Friday, October 11, 2013

7QT (Vol. 59): More than a Sinner

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Friends of ours left their church somewhat recently. They had been attending for years, but just got burnt out. Every sermon, it seemed, focused on their sinfulness and how they were compared to God. Repulsive. Disgusting. Worthless. Scum. They left each Sunday either angry or discouraged.

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We are sinners. Certainly we need to be aware of our shortcomings, that we might turn away from sin and be faithful to the Gospel. Also, we need to stand in awe of God. It is right and just to give thanks to the Lord, our God. Recognizing his majesty and power is an important component of our spiritual life.

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But both of those can be done without degrading our human dignity. We can own our sin, acknowledge ourselves to be sinners, without being worthless. If we are worthless, then Jesus' sacrifice must have been a waste. What has no value cannot be redeemed. Jesus knew the sins of those with whom he ate and drank. He wasn't repulsed or disgusted by them. He forgave them and called them to conversion. "Your faith has healed you." Our sins are forgiven; we are restored to what we should be.

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As far as worshiping God, our praise proceeds from our (limited) understanding of his greatness, not out of shame. When you see what is beautiful and pure and sacred - perhaps a sunset or a newborn child or a great work of art - the attributes of what you see move you. You don't appreciate them because you're rotten, but because they are wonderful. So it is with God. He doesn't need to tear us down in order to build himself up.

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A shame-based "Gospel" (gospel means good news and so is incongruous with shaming) disorders our relationship with God. Ironically, it is narcissistic. Rather then repenting because we desire to turn toward God, we repent because our sins make us gross and we don't want to feel gross. Rather than worshiping God because he is goodness and truth, we worship face-down, naval-gazing and reflecting on how abhorrent we are in comparison. It becomes all about us.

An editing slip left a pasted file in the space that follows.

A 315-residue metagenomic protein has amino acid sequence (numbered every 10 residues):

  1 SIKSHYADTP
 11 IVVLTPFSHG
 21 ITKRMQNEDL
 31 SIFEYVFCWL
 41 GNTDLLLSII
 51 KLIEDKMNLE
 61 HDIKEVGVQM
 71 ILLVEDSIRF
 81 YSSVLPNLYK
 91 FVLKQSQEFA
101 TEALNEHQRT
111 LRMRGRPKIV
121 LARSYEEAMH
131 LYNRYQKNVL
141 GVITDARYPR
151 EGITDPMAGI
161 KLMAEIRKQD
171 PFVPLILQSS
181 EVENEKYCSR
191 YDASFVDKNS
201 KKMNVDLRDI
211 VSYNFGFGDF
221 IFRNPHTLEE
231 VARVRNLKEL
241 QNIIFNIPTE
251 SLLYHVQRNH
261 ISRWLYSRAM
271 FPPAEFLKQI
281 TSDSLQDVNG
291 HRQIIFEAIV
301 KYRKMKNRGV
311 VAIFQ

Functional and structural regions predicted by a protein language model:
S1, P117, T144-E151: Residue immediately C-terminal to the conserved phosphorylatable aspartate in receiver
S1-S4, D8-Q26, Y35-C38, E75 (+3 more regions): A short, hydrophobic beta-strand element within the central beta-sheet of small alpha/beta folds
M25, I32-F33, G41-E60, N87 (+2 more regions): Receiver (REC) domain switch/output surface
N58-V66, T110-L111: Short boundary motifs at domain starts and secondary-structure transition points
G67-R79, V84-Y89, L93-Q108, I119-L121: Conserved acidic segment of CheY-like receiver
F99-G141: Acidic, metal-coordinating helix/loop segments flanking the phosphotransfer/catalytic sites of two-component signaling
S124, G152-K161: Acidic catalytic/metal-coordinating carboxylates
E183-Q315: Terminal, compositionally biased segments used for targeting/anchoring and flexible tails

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A shame-based message also disorders our relationship with others - Christians and non-Christians alike. "Love your neighbor as yourself." If my primary understanding of myself is that I am scum, how can I love those around me? They must be scum, too. If even God is repulsed by them, how can he realistically expect me to reach out with genuine love? I may be able to go through the motions, but my heart can't be in it. Not only do I struggle to reach out to scum, but I also feel unworthy to do so. I am disgusting. What could I possibly offer these people?

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Shaming also contradicts the Gospel of Life. All life is sacred, from the moment of conception to natural death. As human beings, created male and female in the image of God, we have an innate human dignity. For sure, we make horrible choices. All have sinned and fallen short of the glory of God - you, me, each and every one of us. But here's the good news: through Jesus, we are heirs of the Kingdom. We are more than sinners. We are loved and valued children of God.

"You are loved. You are beautiful. You are a child of God." - Kristen Heitzmann


7 Quick Takes is hosted at Conversion Diary

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